SAMSUNG Electronics Regains No. 1 Spot in LCD Market

Dec 20, 2004

Samsung Electronics regained the No. 1 position in the global liquid crystal display (LCD) market last month from LG.Philips LCD, according to the Texas-based display market research firm, DisplaySearch.
The electronics giant’s LCD sales _ LCDs with sizes greater than 10 inches _ amounted to 3.07 million units in November, up 13.5 percent from October, outstripping LG.Philips LCD by 50,000 units. Samsung Electronics’ revenue from its LCD sales reached $853 million in November, while LG.Philips LCD’s sales totaled $656 million.

LG.Philips LCD, the LCD joint venture between Royal Philips Electronics of the Netherlands and LG Electronics, assumed the top spot in October but handed the title to Samsung Electronics in just one month.

Samsung Electronics is forecast to cement its No. 1 position in 2004 as its cumulative LCD sales during the first 11 months of the year totaled 28.03 million units ($7.31 billion), greater than LG.Philips LCD’s 24.88 million units ($6.53 billion).

Samsung Electronics and LG.Philips LCD announced that their LCD sales in November amounted to 3.13 million and 3.15 million, respectively, earlier this month. However, global display makers give more credibility to DisplaySearch’s data than figures provided by display makers.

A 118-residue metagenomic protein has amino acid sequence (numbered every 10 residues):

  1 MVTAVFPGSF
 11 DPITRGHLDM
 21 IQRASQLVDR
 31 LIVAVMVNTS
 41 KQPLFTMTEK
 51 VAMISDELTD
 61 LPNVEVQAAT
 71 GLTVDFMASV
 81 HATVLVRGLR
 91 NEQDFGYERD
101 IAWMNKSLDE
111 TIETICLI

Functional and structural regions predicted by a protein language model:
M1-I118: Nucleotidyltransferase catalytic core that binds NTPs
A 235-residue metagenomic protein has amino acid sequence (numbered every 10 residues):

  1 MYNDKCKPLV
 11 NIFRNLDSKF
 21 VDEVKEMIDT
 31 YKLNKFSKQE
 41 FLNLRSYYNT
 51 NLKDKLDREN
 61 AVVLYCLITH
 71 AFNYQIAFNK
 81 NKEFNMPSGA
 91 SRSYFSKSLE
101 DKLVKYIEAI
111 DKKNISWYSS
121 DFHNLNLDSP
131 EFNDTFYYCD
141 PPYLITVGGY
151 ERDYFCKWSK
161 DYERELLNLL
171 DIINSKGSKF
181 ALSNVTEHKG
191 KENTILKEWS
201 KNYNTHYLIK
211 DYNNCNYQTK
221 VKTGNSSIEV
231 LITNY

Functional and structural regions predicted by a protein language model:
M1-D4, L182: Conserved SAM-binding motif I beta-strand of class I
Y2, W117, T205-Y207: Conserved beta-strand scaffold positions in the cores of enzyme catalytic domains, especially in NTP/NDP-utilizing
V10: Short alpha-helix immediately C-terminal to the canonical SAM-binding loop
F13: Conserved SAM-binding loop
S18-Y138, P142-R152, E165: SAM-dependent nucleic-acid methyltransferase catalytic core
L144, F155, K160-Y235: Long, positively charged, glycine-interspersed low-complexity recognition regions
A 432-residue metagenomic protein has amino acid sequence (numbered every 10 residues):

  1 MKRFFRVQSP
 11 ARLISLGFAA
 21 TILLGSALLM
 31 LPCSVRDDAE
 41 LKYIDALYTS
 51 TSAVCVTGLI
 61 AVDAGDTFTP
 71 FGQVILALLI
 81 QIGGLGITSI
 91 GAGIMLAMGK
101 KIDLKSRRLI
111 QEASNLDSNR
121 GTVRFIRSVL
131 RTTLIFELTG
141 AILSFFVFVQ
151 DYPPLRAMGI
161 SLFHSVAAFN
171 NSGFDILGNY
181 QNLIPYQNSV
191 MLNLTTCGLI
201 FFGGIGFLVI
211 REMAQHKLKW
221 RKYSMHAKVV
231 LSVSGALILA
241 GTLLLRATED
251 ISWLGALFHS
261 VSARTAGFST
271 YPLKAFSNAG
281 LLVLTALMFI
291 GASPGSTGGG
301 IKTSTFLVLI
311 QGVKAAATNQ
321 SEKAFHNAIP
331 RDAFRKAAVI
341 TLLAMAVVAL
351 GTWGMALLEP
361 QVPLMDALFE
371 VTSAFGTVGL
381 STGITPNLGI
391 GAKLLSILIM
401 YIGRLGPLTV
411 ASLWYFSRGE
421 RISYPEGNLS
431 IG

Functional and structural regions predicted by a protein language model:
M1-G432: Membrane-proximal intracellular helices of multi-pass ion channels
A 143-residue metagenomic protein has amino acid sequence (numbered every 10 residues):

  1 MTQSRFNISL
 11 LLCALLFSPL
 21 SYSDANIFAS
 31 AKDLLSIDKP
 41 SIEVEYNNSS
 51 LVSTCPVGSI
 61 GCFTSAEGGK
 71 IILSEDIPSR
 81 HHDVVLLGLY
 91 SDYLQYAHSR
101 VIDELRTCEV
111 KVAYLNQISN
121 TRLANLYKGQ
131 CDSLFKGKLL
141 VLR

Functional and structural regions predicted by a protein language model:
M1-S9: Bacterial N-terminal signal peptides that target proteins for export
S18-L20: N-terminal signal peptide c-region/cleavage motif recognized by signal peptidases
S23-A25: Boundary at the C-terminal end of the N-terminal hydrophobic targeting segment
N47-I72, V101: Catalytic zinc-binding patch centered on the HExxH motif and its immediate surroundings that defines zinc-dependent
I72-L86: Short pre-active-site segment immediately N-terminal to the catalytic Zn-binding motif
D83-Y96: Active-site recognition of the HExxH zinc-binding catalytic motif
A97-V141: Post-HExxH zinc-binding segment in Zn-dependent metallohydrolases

Explore further: Just whose Internet is it? New federal rules may answer that

add to favorites email to friend print save as pdf

Related Stories

TV makers out to ignite market with super high-def

Jan 06, 2015

After several years of sluggish sales, television manufacturers are pegging growth hopes on new technologies that deliver a more immersive and interactive experience and stunningly realistic image displays.

Robots put to work on e-waste

Nov 18, 2014

UNSW researchers have programmed industrial robots to tackle the vast array of e-waste thrown out by Australians every year.

Recommended for you

Aircraft set for minute-by-minute tracking

23 hours ago

All commercial flights worldwide could soon send out an automated signal every minute in times of distress to help rescuers find downed aircraft more easily.

User comments : 0

Please sign in to add a comment. Registration is free, and takes less than a minute. Read more

Click here to reset your password.
Sign in to get notified via email when new comments are made.